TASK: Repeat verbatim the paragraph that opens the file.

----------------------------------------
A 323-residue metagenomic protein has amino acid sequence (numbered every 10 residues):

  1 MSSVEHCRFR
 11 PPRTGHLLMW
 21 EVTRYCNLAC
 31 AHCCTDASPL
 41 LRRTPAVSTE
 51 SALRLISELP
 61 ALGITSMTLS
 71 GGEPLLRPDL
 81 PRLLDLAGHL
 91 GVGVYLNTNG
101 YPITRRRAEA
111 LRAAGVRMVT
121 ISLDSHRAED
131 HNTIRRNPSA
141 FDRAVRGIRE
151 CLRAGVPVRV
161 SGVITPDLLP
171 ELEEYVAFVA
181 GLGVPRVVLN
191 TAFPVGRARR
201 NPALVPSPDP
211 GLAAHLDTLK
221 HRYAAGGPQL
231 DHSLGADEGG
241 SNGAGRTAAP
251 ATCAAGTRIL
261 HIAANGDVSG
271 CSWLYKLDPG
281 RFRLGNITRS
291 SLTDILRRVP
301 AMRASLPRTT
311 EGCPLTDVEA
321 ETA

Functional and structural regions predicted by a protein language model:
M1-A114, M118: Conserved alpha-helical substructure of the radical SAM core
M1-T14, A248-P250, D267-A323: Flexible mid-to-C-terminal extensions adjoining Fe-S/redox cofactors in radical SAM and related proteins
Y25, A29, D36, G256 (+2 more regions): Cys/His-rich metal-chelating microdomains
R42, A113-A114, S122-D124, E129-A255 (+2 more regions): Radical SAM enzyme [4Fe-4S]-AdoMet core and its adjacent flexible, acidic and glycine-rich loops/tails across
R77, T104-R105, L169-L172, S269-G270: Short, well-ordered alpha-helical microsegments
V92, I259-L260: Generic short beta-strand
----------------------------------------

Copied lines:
A 323-residue metagenomic protein has amino acid sequence (numbered every 10 residues):